Rationing of recruitment, training and resources has gone on so long now that thousands of new doctors opting for a better life abroad …and those that stay know that the UK Health Services and Doctors cannot and will not cope…. 12,000 are needed but only 1/10th of this are training annually. If all those trained up were full time and worked for 9 sessions and 55-60 hours a week, we might cope a little longer. But the recent staff are predominantly female and young, and they want a life after training for 10 years….
The NHS is fighting an “endemic and unsustainable” cash crisis with risky and untested savings plans, the spending watchdog has said.
A split is emerging at the top of the government over whether the NHS can cope, the National Audit Office says in a highly unusual statement, and internal disagreements are undermining confidence in the future of the health service.
Financial stress is already harming patient care, with waiting times for accident & emergency and routine operations getting consistently worse, the NAO concludes in a report published today. It adds that unrealistic efficiency targets risk short-term and ineffective solutions and urges officials to properly test whether their target of £22 billion savings is feasible.
Meg Hillier, chairwoman of the public accounts committee, said the report showed that ministers and NHS leaders were “making pie-in-the-sky assumptions to maintain that they can still close the forecast gap in funding by 2020-21”.
The NAO appears increasingly concerned by NHS finances after hospital deficits almost tripled in 2015-16 to £2.45 billion. Even that figure was overly reliant on “technically justifiable” one-off accounting tricks, it says.
Figures released on Friday showed that hospitals were predicting an overspend of £669 million this year, even after a further £1.8 billion of bailouts.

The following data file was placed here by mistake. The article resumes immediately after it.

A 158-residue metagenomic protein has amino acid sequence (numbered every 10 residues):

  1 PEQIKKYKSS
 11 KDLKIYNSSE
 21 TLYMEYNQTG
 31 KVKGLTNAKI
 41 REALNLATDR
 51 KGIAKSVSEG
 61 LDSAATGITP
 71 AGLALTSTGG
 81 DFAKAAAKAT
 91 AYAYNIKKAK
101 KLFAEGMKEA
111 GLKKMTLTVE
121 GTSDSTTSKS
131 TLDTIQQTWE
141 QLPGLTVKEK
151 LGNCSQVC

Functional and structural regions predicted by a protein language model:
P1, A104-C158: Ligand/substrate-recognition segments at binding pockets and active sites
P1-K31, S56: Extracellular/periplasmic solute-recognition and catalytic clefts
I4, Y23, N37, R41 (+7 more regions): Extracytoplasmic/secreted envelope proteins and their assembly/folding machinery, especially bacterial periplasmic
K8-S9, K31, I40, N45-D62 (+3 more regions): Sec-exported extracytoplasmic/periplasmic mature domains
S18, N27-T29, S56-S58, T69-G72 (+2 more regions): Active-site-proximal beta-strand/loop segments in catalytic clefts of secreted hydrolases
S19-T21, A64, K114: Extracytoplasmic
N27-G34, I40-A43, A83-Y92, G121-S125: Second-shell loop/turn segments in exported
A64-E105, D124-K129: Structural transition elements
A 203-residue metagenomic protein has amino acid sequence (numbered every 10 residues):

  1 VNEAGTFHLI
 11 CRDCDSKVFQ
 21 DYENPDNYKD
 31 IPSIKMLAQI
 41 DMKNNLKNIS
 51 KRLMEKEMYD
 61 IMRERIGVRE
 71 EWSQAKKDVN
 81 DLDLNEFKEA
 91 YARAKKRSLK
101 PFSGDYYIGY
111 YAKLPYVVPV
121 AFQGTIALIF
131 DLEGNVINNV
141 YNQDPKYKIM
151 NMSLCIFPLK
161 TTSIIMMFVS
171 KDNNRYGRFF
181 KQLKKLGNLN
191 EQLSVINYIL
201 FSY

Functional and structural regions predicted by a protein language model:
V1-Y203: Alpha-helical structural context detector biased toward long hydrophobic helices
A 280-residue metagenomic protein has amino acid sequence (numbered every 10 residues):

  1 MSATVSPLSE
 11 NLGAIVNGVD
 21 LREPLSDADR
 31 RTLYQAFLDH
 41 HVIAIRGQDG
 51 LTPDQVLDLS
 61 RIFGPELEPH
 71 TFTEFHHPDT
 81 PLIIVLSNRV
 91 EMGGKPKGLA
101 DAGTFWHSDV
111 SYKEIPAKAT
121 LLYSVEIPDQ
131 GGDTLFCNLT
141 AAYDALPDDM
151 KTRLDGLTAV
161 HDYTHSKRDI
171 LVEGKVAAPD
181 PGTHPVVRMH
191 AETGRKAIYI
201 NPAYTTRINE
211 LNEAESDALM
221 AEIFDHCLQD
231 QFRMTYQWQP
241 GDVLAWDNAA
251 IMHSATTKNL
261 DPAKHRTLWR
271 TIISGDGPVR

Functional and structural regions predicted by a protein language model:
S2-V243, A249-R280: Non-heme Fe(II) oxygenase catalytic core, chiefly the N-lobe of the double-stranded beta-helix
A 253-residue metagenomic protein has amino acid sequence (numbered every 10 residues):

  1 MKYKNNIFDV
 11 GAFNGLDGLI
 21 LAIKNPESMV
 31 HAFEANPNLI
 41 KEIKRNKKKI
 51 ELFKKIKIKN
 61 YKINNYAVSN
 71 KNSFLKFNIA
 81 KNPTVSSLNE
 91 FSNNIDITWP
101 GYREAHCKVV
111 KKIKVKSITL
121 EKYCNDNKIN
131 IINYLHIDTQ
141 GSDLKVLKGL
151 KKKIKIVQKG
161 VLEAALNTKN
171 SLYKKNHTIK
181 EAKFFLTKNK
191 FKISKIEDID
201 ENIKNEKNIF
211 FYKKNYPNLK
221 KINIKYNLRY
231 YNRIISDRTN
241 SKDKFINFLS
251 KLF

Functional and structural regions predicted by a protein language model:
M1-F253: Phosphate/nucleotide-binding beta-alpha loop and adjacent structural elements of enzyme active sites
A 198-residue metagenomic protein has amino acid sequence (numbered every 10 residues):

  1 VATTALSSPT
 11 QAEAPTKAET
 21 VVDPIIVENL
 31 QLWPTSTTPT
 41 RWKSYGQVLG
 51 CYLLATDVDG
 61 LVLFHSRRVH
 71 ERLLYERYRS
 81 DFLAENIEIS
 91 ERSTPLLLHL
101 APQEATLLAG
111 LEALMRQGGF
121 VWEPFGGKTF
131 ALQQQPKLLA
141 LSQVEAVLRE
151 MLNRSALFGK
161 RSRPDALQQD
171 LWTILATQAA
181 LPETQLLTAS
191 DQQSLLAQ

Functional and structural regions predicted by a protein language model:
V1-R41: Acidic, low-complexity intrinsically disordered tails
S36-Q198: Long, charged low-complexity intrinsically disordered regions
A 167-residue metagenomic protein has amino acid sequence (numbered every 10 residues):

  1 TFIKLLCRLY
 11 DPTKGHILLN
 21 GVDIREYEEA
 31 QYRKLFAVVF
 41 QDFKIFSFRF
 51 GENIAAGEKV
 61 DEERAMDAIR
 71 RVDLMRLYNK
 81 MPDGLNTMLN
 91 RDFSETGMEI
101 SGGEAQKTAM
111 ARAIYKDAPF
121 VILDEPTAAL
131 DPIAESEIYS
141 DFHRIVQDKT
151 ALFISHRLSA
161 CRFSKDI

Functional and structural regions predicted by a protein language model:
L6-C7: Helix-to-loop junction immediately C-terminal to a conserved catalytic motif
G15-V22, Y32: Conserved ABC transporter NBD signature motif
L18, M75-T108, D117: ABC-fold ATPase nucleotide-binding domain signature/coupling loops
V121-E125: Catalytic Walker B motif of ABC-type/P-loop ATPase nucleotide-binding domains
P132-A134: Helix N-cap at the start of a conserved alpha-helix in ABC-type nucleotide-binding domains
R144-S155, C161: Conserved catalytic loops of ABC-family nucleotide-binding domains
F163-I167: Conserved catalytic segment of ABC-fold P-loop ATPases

For the first time the watchdog said that it perceived differences between ministers’ claims that the NHS has enough money and NHS England’s view. “Confronted as NHS England is by the pressures of rising demand for services, these signs of differences do not help build a confident feel about the future of the NHS,” the report says.
Worsening problems in the social care system have not been accounted for while diverting money from building and maintenance to day-to-day spending comes with unknown risks, it adds. Hospitals are also increasingly reliant on bailouts from central government, which were up 32 per cent to £2.4 billion last year.
Sir Amyas Morse, head of the NAO, said: “We repeat our view that financial problems are endemic and this is not sustainable.” He added that aggressive efficiency targets were pushing hospitals into the red.
John Appleby, chief economist of the Nuffield Trust health think tank, said: “The only conclusion one can draw from the NAO’s findings is that at present there simply isn’t enough money in the system for the NHS.”
NHS campaigners have been pressing for extra cash in tomorrow’s autumn statement, with social care deemed a particular priority. Jane Dacre, president of the Royal College of Physicians, said: “Not only is the NHS struggling to balance today’s books, but it is unable to invest in new plans for joined-up services that are needed to transform and improve care in future by bringing it closer to the patient, and save money in the long term.”
A Department of Health spokesman said: “We know finances are challenging for some parts of the NHS, which is why we have a strong plan to get back on track. We are already seeing progress, with 40 fewer trusts in deficit compared to this time last year.”
To add to all this the state of GP recruitment and sustainability is in reverse…
The RCGP has tried to make the training more attractive, but the “travel blackmail” will outweigh anything.